“This time is allowing me to work with the management of both organisations to ensure that when we do come back we come back just as strongly as we were. We need to look on it as an opportunity to do some renovations and decorate the house, as it were, so the singers still feel part of the family, even if they are not performing.”
The RSNO Chorus was to have provided the climax of the opening concert of the current season with Beethoven’s Ninth Symphony, and was due to make its second appearance on December 12, singing for Music Director Thomas Sondergard in a rare performance of Karol Szymanowski’s Symphony No 3, The Song of the Night. In the revised digital season there is plenty of Beethoven, but Sondergard, Szymanowski and the Chorus are all absent next month.
The SCO Chorus was scheduled to sing Handel’s Coronation Anthems in October and Mozart’s Solemn Vespers this month, before its own Christmas concert in Greyfriars Kirk, including a new work by Anna Clyne. For the members of both choirs, that schedule of learning and performance is a major commitment now missing from their lives.
This evening, however, Batsleer’s Huddersfield chorus will premiere its own new commission, online.
“In Huddersfield there was a window at the beginning of the season in September when we were able to come together in small groups to do socially-distanced rehearsals. The Huddersfield Choral Society had two of its members die of Covid earlier in the year so, as an organisation, it is acutely aware of the dangers, but we were able to do socially-distance rehearsal with up to 20 people in one very large, well-ventilated large space.
“The rehearsals were much shorter and there was no contact at all between members, except that made through making music. It was a very touching thing to experience,” he says.
“Now the rate of infection is much higher and we have reverted to doing things online, but in that moment it was possible to do a recording, which we will be putting out online. It is a project with the Poet Laureate, Simon Armitage. He’s written two poems inspired by the experiences of
members of the choral society during lockdown and we commissioned two composers, Daniel Kidane and Cheryl Frances-Hoad, to write pieces. They were written especially to understand the limitations of rehearsing in the middle of a pandemic.”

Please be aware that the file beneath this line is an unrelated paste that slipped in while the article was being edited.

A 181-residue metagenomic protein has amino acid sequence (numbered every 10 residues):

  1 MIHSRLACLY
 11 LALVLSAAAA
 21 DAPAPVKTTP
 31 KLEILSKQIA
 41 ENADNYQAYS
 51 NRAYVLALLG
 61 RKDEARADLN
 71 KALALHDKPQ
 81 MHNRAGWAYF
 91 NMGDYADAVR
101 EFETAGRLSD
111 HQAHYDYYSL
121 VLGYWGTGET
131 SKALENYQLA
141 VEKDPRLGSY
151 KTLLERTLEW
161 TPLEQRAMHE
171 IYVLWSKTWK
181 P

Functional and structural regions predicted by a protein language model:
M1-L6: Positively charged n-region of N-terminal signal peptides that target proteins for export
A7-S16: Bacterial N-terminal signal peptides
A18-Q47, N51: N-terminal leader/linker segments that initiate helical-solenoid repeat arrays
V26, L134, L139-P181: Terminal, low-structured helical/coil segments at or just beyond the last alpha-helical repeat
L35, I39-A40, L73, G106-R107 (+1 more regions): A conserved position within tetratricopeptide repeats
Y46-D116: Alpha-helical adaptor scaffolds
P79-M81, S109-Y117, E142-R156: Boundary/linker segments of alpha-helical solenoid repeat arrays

Batsleer wants to be clear that
any comparison is only useful in showing possible ways forward – he does not want to appear in any way critical of the approach to dealing with Covid in Scotland.
“Singing doesn’t need to happen in large numbers,” he says. “It can happen in smaller groups and people can be socially distanced and I believe that this can be done in a safe way.
“What I would like to see is some acknowledgment that we need to find a way through this together. We are looking at the potential risk of stigmatising singing unnecessarily, and making people scared to sing. We need to find a more compassionate and hopeful rhetoric around singing. What are the ways in which we can get the thousands of singers in Scotland doing the thing they love again?
“The standard of amateur singing in Scotland is very high – we really have some of the finest choirs and as healthy a choral scene as anywhere. On the understanding that the virus is going to be around for a long time even if there is a vaccine, how can we achieve a return to singing together so that this core part of our identity in Scotland as a cultural nation isn’t lost?
“Performing large-scale choral works might be a thing that will take a long time to come back, but the important thing is to get a conversation going where we can see the possibilities and develop a road map through this. The Scottish Government is doing exceptionally well in its communications, so we have to develop our choral way through this to bring to the table. At the moment it seems we are a bit stuck.
“We mustn’t forget that for everyone who is in a choir in Scotland it is one of the most important things in their life. It’s that thing they do every week, it is their way of expressing themselves, an important part of who they are as human beings. We want to be able to get that back into people’s lives again.”